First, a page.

根據哥倫比亞大學（Columbia University）的公告，徐華（Hua Hsu）因為「傑出且真實的回憶錄自傳」而獲獎，並獲頒1萬5000美元獎金。
在「保持真實」一書中，徐華分享他與父母一起選擇就讀加州大學柏克萊分校（University of California at Berkeley）的過程。
徐華曾接受美國的全國公共電台（National Public Radio）專訪，他表示「我1995年來到柏克萊分校時，正在尋找跟我完全一樣的人，但肯恩（Ken）非常不同…他真的充滿自信，是來自聖地亞哥、英俊的日裔美國人」。
除了普立茲獎（Pulitzer Prizes）的自傳文學獎，「保持真實」一書也被「紐約時報」（The New York Times）和「華盛頓郵報」（The Washington Post）選入「2022年10本最佳選書」，並榮獲美國國家書評獎（National Book Critics Circle Award）。
徐華在柏克萊分校取得政治學學位後，進入哈佛大學（Harvard University）拿到博士學位，如今他身兼「紐約客週刊」（The New Yorker）特約撰稿人和美國巴德學院（Bard College）文學教授。（譯者：施施/核稿：陳彥鈞）1120511
Bard Professor Hua Hsu’s Stay True Wins the Pulitzer Prize for Memoir
ANNANDALE-ON-HUDSON, N.Y.—Bard College Professor of Literature Hua Hsu has won a 2023 Pulitzer Prize for his memoir Stay True (Doubleday, 2022). The Pulitzer Prize jury called Stay True “an elegant and poignant coming of age account that considers intense, youthful friendships but also random violence that can suddenly and permanently alter the presumed logic of our personal narratives.” Hsu’s Pulitzer book prize was awarded for a distinguished and factual memoir or autobiography by an American author and is accompanied by a cash award of $15,000. This year’s Pulitzer Prize recipients will constitute the 107th class of Pulitzer Prize winners. The first prizes were given in 1917 for work done in 1916. Each year, 23 prizes are awarded.
Hsu is the inaugural winner of the Pulitzer Prize’s newest book prize category for Memoir or Autobiography, which was announced as part of the 2023 competition. Previously, memoirs and autobiographies were submitted and judged in the Biography category. “Memoirs and autobiographies are flourishing,” said Marjorie Miller, administrator of the prizes. “After years of considering them alongside distinguished biographies and other nonfiction, and, at the urging of some nominating jurors, the Pulitzer Board felt it was time for each genre to have its own prize category.” The Pulitzer Prizes for books are awarded annually to work in Fiction, U.S. History, Biography, Memoir or Autobiography, Poetry and Nonfiction first published in the United States during preceding calendar year.
Hua Hsu is a staff writer at The New Yorker and the author of A Floating Chinaman: Fantasy and Failure Across the Pacific (2016) and the memoir Stay True (September 2022), which won the 2022 National Book Critics Circle award for autobiography. He is currently working on an essay collection titled Impostor Syndrome. Hsu is a contributor to CBS News’s Sunday Morning; serves on the governance board of Critical Minded, a collaboration between the Ford Foundation and the Nathan Cummings Foundation; and serves as judge for various literary competitions and fellowships, including the PEN America Literary Awards, Rona Jaffe Fellowship, and Dayton Literary Peace Prize. He was nominated for a Pulitzer Prize in criticism in 2018 (New Yorker); was a finalist for the James Beard Award for Food Writing in 2013 (for “Wokking the Suburbs,” Lucky Peach); and his work has been anthologized in Best Music Writing (2010 and 2012) and Best African American Essays 2010. Hsu previously wrote for Artforum, The Atlantic, Grantland, Slate, and The Wire; his scholarly work has been published in American Quarterly, Criticism, PMLA, and Genre. He previously taught at Vassar College and was formerly a fellow at the New American Foundation and the Dorothy and Lewis B. Cullman Center at the New York Public Library. Professor Hsu’s research and academic interests include Asian American studies, transpacific studies, critical ethnic studies, popular culture and subculture, and literary nonfiction. He received his BA for the University of California, Berkeley and his PhD from Harvard University. He has taught at Bard since 2022.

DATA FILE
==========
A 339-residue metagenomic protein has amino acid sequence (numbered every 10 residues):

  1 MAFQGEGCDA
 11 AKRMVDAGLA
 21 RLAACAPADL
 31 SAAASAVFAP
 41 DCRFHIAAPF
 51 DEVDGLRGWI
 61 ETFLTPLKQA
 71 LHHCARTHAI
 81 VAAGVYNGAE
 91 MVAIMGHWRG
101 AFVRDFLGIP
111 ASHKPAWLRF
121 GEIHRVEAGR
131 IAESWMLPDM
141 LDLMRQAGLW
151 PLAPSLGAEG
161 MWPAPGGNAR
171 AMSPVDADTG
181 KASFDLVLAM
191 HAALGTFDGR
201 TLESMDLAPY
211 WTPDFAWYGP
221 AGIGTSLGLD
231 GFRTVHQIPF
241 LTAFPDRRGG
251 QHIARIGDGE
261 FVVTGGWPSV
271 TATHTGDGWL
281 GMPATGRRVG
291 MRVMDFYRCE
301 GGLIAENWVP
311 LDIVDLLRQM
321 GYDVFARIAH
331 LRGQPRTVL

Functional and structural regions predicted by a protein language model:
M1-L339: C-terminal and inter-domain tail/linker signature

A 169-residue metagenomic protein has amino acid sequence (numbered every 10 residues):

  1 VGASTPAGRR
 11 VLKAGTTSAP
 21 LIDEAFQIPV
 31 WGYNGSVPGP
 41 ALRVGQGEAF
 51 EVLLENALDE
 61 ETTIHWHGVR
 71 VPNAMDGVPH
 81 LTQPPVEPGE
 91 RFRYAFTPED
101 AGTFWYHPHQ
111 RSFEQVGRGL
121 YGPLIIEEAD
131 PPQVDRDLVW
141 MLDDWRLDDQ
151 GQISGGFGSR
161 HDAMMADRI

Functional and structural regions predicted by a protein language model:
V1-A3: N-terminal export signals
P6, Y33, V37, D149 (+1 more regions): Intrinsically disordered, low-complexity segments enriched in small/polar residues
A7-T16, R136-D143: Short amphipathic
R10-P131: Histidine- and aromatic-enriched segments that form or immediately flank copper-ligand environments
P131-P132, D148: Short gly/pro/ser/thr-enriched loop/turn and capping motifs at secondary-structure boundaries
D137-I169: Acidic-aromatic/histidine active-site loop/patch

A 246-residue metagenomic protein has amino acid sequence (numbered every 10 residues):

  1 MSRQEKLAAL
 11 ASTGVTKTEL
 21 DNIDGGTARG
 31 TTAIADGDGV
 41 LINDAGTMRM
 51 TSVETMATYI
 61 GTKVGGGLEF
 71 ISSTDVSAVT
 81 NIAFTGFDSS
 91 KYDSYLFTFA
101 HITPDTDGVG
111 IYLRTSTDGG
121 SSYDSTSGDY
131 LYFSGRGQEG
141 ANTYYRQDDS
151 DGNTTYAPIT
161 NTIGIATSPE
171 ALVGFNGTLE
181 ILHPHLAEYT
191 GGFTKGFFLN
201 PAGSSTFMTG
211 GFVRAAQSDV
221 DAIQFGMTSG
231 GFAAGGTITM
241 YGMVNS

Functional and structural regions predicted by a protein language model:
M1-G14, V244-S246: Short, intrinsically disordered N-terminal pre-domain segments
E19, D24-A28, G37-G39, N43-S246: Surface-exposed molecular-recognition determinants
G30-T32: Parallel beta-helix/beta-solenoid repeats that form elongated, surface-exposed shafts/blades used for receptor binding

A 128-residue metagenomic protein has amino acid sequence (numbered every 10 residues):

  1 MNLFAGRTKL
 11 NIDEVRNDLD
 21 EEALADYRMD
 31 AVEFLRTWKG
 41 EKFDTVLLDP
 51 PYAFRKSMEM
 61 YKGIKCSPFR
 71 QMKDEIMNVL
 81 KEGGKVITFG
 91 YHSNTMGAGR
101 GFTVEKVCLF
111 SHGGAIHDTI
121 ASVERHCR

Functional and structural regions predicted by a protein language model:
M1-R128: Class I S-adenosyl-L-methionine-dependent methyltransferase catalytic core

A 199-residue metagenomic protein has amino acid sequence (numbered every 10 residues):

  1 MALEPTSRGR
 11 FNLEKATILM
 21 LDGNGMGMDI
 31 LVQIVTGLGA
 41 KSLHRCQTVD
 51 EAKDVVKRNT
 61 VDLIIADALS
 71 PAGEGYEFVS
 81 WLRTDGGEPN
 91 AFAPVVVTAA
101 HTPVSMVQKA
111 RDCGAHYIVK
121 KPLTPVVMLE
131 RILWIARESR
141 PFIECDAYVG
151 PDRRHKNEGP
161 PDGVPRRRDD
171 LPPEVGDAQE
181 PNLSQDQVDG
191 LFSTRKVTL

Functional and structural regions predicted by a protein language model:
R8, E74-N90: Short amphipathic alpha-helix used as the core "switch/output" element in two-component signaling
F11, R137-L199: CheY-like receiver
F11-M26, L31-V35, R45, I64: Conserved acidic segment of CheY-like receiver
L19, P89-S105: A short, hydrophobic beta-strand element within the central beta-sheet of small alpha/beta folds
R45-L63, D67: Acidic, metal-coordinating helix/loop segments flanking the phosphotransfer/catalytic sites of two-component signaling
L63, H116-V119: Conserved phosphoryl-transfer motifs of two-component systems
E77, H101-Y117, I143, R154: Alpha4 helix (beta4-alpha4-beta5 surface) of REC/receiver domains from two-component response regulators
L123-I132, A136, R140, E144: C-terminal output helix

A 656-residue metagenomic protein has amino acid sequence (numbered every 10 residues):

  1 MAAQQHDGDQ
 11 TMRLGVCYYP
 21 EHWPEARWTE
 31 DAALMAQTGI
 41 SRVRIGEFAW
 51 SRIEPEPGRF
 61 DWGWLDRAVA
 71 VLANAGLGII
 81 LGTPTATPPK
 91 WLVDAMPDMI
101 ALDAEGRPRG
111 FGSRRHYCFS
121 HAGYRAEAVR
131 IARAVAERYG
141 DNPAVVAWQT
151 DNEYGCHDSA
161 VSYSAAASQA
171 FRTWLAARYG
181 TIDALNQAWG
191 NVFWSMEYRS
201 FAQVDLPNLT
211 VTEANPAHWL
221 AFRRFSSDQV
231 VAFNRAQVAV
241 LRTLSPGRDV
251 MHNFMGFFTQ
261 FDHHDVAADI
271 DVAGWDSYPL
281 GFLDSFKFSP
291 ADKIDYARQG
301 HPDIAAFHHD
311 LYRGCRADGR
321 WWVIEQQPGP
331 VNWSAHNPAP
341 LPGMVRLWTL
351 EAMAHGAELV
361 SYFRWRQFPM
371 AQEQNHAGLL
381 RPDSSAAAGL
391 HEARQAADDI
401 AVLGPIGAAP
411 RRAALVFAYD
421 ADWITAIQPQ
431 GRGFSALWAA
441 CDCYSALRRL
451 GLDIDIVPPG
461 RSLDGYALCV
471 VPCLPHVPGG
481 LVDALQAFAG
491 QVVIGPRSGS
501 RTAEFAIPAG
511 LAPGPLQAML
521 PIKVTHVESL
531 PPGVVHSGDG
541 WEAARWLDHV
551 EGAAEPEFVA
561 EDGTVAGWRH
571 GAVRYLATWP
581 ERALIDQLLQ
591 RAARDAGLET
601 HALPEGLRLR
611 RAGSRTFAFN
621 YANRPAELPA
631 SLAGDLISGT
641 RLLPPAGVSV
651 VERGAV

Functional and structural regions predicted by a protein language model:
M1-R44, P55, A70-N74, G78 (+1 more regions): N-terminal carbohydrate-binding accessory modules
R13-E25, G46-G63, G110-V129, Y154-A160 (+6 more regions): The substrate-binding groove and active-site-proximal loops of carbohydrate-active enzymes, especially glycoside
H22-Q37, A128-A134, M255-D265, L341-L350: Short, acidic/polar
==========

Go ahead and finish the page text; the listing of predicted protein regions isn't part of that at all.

About the Pulitzer Prizes
The Pulitzer Prizes were established by Joseph Pulitzer, a Hungarian-American journalist and newspaper publisher, who left money to Columbia University upon his death in 1911. A portion of his bequest was used to found the School of Journalism in 1912 and establish the Pulitzer Prizes, which were first awarded in 1917. The 18-member Pulitzer Board is composed of leading journalists or news executives from media outlets across the U.S., as well as five academics or persons in the arts. The dean of Columbia’s journalism school and the administrator of the prizes are non-voting members. The chair rotates annually to the most senior member or members. pulitzer.org
About Bard College
Founded in 1860, Bard College is a four-year, residential college of the liberal arts and sciences located 90 miles north of New York City. With the addition of the Montgomery Place estate, Bard’s campus consists of nearly 1,000 parklike acres in the Hudson River Valley. It offers bachelor of arts, bachelor of science, and bachelor of music degrees, with majors in more than 40 academic programs; graduate degrees in 13 programs; eight early colleges; and numerous dual-degree programs nationally and internationally. Building on its 163-year history as a competitive and innovative undergraduate institution, Bard College has expanded its mission as a private institution acting in the public interest across the country and around the world to meet broader student needs and increase access to liberal arts education. The undergraduate program at our main campus in upstate New York has a reputation for scholarly excellence, a focus on the arts, and civic engagement. Bard is committed to enriching culture, public life, and democratic discourse by training tomorrow’s thought leaders. For more information about Bard College, visit bard.edu.
Posted on 05/16/2023